Just this evening I chatted a bit with Paul, or who I call dad. We found ourselves reflecting a bit, at least why his grandfather (my great grandpa Barth) left railroad work in Cleveland, Ohio to take up a homestead claim just outside of Braddock, North Dakota. This is how one line of our family history goes, at least one of the general narratives.
After a bit of chatting my dad, knowing I am a bit of a bibliophile, produced two books from his late mother’s (my late grandmother’s) library. One of these books was The Joy of Words, published in 1960 by the J.G. Ferguson Publishing Company of Chicago, Illinois. I started flipping through the table of contents and pages, and I arrived at the section called “Historic.” Here, in the opening, on page one hundred eleven, it begins with a quote that seemed to capture the evening conversation I had with my dad:
“The heritage of the past is the seed that brings forth the harvest of the future.”
I thought I’d float that quote our there, at least since it resonated with me. Perhaps someone else might be able to grab hold of it and use it too.
It’s closing in on 7:28AM as I type, and I thought I’d do a quick recap of this last week. Just yesterday evening on my walk home from NDSU campus, I was thinking how much more exciting blog posts on exploding trains are in contrast to posts about napping. Yet when it comes down to it, and if I’d have a choice, I’d rather read up on nap studies than exploding trains, since the former — naps — are much more likely to affect and influence a larger cross-section of society than, say, oil trains that explode near Casselton, North Dakota. Both are important. But I tend to enjoy figuring out how to find and make the otherwise mundane and boring (naps, or even a German-Russian homestead) interesting than focusing on the also important mushroom clouds rising up out of the northern Great Plains winter prairiescape.
Anyhow, I just confirmed a couple lecture-talks this semester at universities within the region, and these talks will build off published research on, broadly speaking, how and why the US-Dakota Wars have been remembered for the last 150 years in the Dakotas and Minnesota. I’m perpetually fascinated by this topic of memory. I suppose one reason is that by looking at how and why groups remember an event is just as informative as the actual event itself. And maybe even more. By studying these groups, we’re able to unpack the cultural, social and political set of ethos that various memory groups brought to bear on the interpretation of historical events.
These groups, in turn, are responsible for advancing the general topics in history that we know today. There is, for another example, the world historical event of the Second World War. But there are also the memory groups — in this case led by Tom Brokaw (also from South Dakota), Tom Hanks, and the late Stephen Ambrose — who study, popularize, and consider America’s involvement in the Second World War. These memory groups have reasons for studying what they study, and I want know the philosophy and technics behind it — the why and the how.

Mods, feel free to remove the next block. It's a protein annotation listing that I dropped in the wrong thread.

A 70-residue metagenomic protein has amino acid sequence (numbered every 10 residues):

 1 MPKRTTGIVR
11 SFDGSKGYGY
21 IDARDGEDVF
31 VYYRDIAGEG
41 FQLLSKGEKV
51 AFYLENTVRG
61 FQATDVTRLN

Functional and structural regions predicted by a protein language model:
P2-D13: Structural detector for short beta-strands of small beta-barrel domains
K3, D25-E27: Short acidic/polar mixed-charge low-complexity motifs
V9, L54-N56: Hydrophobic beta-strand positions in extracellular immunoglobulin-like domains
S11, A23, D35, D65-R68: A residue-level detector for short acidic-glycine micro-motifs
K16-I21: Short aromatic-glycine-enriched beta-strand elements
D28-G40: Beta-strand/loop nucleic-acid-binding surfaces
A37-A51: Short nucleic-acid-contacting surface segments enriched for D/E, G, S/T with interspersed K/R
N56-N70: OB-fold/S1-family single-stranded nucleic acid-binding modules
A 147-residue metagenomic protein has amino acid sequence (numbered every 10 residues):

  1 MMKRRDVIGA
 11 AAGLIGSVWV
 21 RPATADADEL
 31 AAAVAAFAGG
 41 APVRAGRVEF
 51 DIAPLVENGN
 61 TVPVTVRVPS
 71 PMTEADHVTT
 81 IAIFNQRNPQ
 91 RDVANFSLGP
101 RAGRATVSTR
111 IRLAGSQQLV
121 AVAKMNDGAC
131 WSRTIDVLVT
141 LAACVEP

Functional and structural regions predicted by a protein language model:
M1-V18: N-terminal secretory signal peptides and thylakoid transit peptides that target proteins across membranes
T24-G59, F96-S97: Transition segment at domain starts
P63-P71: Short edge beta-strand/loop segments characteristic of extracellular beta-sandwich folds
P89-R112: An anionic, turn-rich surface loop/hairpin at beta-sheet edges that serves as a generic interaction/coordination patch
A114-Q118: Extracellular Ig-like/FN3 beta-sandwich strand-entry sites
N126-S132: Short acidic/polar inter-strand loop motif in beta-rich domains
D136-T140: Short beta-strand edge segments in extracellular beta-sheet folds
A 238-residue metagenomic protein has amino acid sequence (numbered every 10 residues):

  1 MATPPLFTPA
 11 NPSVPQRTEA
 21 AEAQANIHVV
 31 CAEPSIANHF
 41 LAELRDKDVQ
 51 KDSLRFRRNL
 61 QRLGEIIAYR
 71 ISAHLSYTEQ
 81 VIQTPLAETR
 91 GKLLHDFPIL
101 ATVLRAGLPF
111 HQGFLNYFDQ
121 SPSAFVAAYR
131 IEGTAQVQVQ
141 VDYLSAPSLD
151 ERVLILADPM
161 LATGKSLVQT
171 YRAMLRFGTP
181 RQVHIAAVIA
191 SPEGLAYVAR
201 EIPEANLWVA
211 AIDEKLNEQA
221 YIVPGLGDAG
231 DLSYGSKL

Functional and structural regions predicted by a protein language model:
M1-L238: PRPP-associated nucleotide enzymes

I’ve been coming into the topic and conversation of war in the last week. Twice at least. On Sunday I chatted with a Kurdish friend and got some thoughts on his perspective of the Second Gulf War. Being Kurdish, it was understandable to hear him say that yes, he is glad the United States went at the Ba’ath regime, Saddam Hussein and his two sons (I reminded myself out loud that Saddam was, to put it mildly, a super-jerk and no friend of the Kurds). As John Stuart Mill reminds us, though (and this is paraphrased), when the bullets start flying in a war, all chaos breaks loose and there is barely a modicum of reason, restraint and control. Innocent people die. And it is terrible and it needs to be acknowledged. I have found that it is best to chat with individuals about their individual experiences in war when it comes down to it: ears open and mouth closed. Wars are complex and terrible things. This last Sunday, my Kurdish friend had some remarks on it all but he had to take off. He said we’ll sit down and have a dinner and a conversation about it all some time. I agreed.
Waltz with Bashir (2008)
The second encounter was yesterday evening when I had a chance to watch Ari Folman’s 2008 film, Waltz with Bashir, this a work of remembrance of the First Lebanon War (1982). The film eventually takes the viewer to the horrors of the Sabra and Shatila massacre. If you haven’t seen this movie already, you should. Note: it is an adult topic — war, and the horrors intrinsic to it and remembrance thereof.
Within the film, a female psychiatrist (at least I think she was a psychiatrist) was having a conversation with a friend or patient, and she was remarking on how a soldier dealt with war by treating it, in his mind, as one would treat a vacation. She referred to this as the soldier’s “camera,” and psychologically the soldier was able to deal with processing the immediate carnage this way (think Christopher Browning’s 1998 monograph, Ordinary Men: Reserve Police Battalion and the Final Solution in Poland).
When the soldier came across a Hippodrome of slaughtered and mangled Arabian horses (ravages from the war), the soldier’s psychological camera, she said, broke. This mental shift caused the soldier to look at everything as it was, the change in perspective pulling him into the reality of what was going on. I thought about this and Ari’s use of cartoon to tell this story of remembering The First Lebanon War: impressionistically, a viewer of the film understands this is a serious topic of war. But Ari’s use of cartoon gives the viewer distance. And then toward the end of the film, gravity returns as Ari uses actual footage from the Sabra and Shatila massacre, this carried out by Lebanese Christian Phalangist militia in Beirut. Once again, see this film. It is important.